RNA-based drugs and regulation: Toward a necessary evolution of the definitions issued from the European union legislation.

Fiche publication

Date publication

octobre 2022


Frontiers in medicine


Membres identifiés du Cancéropôle Est :
Pr KOHLI Evelyne

Tous les auteurs :
Guerriaud M, Kohli E


Many RNA-based drugs, both vaccines and non-vaccines, are under development or even approved. They include coding mRNAs and non-coding (nc) RNAs among them antisense oligonucleotides (ASOs), small interfering RNAs (siRNAs), micro-RNAs (miRNAs), small activating RNAs (saRNAs), RNA aptamers and RNA guides. According to the European Union (EU) legislation, these products can be currently categorized into different regulatory statuses, depending, for vaccines, on their target (infectious disease or not) and, for other drugs, on how they are obtained (chemically or biologically). This classification is fundamental to the type of marketing authorization (MA), and therefore to the controls to be performed, from preclinical stages through clinical trials to pharmacovigilance, to meet the safety requirements for patients. However, the current rules raise several problems, in particular the risk, because technology is evolving, to have similar RNA drugs being covered by very different legal statuses and the lack of international harmonization. The objectives of this study are (i) to review how RNA medicinal products are currently legally categorized in the EU and especially whether they fall under the status of gene therapy medicinal products (GTMP), a regulatory status belonging to advanced therapy medicinal products (ATMP), (ii) to discuss the issues generated by this classification, with a focus on the heterogeneity of statuses of these products, the differences with the American and ICH definitions and the potential impact on the safety requirements.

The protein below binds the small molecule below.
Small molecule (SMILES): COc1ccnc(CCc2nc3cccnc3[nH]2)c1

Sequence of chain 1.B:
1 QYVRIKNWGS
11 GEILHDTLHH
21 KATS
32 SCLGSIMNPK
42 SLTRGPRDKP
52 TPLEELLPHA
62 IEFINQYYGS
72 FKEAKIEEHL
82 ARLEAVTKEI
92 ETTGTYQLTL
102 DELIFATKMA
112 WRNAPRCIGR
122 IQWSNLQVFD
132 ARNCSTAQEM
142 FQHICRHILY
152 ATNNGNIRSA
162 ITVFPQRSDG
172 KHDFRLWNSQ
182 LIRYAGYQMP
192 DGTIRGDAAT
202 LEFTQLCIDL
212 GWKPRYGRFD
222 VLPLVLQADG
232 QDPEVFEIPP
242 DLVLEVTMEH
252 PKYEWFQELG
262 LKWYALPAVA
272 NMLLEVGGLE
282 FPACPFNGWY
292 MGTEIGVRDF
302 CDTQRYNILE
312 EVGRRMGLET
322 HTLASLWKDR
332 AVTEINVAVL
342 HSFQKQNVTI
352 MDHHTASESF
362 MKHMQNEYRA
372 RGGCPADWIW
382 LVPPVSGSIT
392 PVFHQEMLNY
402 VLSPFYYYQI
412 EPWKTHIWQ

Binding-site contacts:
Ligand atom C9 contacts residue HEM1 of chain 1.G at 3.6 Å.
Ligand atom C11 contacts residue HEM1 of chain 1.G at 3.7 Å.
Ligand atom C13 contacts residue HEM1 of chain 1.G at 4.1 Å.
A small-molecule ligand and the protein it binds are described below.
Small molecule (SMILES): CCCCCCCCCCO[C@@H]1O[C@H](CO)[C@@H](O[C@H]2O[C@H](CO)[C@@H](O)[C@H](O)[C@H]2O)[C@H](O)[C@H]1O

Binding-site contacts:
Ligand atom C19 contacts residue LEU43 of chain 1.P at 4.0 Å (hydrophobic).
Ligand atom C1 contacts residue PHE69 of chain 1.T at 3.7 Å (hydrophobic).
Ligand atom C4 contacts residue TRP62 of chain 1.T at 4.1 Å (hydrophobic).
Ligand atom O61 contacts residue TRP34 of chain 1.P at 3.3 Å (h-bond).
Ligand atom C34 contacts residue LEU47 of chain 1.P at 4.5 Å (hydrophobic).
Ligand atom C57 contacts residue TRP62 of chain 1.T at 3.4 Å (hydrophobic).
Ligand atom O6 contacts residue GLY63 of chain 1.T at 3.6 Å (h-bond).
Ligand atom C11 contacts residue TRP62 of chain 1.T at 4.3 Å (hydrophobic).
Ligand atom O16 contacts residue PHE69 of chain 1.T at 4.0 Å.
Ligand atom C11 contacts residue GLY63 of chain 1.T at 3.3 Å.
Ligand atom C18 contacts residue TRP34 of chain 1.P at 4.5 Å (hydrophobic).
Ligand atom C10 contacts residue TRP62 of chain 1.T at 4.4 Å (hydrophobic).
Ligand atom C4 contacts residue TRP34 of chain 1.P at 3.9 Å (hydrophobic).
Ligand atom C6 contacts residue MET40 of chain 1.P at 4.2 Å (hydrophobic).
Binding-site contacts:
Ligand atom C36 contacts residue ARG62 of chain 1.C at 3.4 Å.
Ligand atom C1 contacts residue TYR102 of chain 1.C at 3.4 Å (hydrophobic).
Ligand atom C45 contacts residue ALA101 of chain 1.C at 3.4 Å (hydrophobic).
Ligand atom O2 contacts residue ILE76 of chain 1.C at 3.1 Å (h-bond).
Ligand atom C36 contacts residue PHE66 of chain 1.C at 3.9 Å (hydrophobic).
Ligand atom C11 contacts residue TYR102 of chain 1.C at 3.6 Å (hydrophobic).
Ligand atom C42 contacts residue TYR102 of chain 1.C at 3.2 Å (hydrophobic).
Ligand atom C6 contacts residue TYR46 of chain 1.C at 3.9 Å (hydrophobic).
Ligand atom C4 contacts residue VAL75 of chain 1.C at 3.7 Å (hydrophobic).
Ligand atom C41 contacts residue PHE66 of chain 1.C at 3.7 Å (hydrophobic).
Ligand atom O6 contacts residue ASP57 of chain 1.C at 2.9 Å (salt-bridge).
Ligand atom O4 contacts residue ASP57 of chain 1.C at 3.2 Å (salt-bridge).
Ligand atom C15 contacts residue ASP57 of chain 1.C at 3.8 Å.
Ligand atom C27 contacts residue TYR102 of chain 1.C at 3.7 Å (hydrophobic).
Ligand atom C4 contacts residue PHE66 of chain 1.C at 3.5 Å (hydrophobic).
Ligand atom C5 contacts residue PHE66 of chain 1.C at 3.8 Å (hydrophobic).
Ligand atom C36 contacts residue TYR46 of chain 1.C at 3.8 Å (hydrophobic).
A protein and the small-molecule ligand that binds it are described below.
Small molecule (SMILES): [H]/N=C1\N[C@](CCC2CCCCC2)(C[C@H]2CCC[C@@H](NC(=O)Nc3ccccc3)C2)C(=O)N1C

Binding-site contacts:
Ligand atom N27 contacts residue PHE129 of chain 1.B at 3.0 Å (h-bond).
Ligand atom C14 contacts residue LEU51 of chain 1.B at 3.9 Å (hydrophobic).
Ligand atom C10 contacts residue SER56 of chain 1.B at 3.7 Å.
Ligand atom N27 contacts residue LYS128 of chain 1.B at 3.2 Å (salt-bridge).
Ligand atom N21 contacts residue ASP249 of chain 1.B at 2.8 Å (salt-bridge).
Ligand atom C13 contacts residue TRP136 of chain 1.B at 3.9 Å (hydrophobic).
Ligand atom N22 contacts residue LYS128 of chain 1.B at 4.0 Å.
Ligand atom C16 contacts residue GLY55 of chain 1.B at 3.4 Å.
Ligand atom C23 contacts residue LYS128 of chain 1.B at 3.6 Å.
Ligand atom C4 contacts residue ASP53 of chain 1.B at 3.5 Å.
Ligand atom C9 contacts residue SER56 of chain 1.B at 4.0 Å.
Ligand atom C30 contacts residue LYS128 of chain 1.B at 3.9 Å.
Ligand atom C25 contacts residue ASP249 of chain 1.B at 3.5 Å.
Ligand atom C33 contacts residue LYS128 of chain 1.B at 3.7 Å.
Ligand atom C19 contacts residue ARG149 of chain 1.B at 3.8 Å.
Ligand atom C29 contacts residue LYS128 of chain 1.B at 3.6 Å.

Mots clés

EMA, FDA, ICH, RNA-based drugs, advanced therapy medicinal products (ATMP), biological medicinal products, gene therapy medicinal products (GTMP), mRNA vaccines


Front Med (Lausanne). 2022 10 17;9:1012497